But that realisation made me take it further than I would have done otherwise. With encodeBegin, encodeChildren, encodeEnd all handling the opening and closing of a single tag, what happens if you have an HTML tag within another HTML tag? This is where the third example piece of code comes in, “HTML vs XSP Multiple”. If you look at the Java code, you’ll see this:
Using HTML still spits out two methods in the Java, one creating a UIPassThroughTag object and one passing through a UIPassThroughText object. That makes sense, because the encodeChildren needs to add the static text.
But here we’re seeing two different Java classes used, UIPassThroughTag and UIPassThroughText. What happens if you modify the HTML to add a span tag immediately inside the div tag and around the text – effectively reproducing the HTML output from the XPages version, because a Computed Text control wraps its content in a span? Try it, look at the Java code and you’ll see this:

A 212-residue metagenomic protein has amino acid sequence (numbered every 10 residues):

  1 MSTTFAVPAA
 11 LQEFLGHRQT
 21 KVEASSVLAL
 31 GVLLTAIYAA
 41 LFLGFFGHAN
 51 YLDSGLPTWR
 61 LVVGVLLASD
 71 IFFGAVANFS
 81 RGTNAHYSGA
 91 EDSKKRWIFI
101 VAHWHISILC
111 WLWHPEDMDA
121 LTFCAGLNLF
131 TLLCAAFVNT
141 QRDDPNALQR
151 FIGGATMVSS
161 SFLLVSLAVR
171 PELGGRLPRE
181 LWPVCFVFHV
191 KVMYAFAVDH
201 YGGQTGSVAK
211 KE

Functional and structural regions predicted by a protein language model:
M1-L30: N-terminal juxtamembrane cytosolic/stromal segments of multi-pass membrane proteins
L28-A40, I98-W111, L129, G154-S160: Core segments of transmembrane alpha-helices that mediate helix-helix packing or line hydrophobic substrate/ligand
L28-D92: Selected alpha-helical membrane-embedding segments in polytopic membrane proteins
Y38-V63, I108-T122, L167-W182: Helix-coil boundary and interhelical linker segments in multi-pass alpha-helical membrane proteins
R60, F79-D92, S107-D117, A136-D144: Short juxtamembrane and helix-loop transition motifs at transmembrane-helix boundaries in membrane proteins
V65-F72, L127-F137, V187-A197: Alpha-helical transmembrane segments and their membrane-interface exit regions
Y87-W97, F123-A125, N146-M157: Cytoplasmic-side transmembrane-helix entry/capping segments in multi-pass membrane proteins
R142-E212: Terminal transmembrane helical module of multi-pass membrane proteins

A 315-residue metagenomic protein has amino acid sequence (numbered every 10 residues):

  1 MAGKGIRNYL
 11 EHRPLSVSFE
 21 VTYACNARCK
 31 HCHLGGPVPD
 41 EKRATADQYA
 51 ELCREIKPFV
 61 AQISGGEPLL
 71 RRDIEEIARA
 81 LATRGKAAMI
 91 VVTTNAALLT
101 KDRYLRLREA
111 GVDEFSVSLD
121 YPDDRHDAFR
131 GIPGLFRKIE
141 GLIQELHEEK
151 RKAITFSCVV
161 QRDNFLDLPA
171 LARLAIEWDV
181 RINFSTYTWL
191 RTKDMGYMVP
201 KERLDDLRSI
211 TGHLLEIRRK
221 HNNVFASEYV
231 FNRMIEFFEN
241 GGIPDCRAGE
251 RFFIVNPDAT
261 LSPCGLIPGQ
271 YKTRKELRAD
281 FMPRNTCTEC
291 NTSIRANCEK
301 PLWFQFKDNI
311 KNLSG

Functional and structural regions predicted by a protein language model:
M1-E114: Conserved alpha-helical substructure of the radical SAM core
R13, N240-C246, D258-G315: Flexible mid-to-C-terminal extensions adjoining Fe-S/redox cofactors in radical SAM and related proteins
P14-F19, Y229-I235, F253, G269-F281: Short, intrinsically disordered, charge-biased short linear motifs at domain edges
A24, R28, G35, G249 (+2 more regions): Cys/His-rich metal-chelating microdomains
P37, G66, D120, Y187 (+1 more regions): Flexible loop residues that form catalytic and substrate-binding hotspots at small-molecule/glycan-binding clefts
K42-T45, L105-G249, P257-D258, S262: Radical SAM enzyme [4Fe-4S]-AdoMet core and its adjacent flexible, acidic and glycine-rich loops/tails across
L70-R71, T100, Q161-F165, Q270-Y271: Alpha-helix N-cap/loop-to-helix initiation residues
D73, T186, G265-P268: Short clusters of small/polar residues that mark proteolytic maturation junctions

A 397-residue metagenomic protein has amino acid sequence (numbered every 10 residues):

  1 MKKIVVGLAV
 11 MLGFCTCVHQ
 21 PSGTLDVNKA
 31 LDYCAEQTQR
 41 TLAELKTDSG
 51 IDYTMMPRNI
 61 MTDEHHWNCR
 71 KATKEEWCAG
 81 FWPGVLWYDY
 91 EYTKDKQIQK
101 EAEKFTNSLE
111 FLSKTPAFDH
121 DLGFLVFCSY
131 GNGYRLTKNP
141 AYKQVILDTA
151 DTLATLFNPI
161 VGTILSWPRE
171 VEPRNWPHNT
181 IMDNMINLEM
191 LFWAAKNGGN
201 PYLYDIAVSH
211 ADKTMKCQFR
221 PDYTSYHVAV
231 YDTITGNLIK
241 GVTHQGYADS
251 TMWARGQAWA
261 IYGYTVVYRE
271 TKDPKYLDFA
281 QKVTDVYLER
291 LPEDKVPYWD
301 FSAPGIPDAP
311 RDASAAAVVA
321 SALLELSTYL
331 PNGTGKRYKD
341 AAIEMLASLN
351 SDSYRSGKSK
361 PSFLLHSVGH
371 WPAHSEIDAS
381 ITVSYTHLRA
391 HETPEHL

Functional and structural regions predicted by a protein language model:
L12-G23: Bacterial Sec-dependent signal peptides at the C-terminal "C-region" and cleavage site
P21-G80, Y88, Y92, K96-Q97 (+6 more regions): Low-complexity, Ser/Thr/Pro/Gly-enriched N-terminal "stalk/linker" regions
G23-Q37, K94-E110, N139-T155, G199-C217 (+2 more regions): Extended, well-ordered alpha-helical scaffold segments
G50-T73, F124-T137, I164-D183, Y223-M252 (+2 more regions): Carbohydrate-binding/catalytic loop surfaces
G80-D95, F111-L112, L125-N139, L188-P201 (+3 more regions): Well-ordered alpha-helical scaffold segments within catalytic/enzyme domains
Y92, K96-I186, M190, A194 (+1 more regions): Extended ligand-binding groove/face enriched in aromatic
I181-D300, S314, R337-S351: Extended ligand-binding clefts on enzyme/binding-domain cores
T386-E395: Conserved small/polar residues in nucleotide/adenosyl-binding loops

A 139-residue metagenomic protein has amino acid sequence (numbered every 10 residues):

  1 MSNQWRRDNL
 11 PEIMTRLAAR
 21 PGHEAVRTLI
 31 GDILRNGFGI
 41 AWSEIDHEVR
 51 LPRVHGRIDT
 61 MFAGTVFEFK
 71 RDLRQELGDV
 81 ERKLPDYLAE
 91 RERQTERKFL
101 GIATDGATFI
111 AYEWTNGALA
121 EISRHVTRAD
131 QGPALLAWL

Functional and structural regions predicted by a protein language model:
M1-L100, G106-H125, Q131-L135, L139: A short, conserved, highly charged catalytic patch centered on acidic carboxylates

Just because the div and span are both tags, it still needs to create two UIPassThroughTag objects. That’s compared to two Java objects for the XPages Div control and the XPages Computed Field control. Some developers may feel this is bad, but it’s the safest mechanism to handle the flexibility of what XML could be put on the source tab of an XPage. If I were building an interpreter for that, the one constant and certainty is that every opening tag has a closing tag, so the easiest way to keep build time to a minimum and be certain you’re going to create Java code that works is to treat any XHTML tag as a single Java method, so separating out createDiv, createSpan and createText.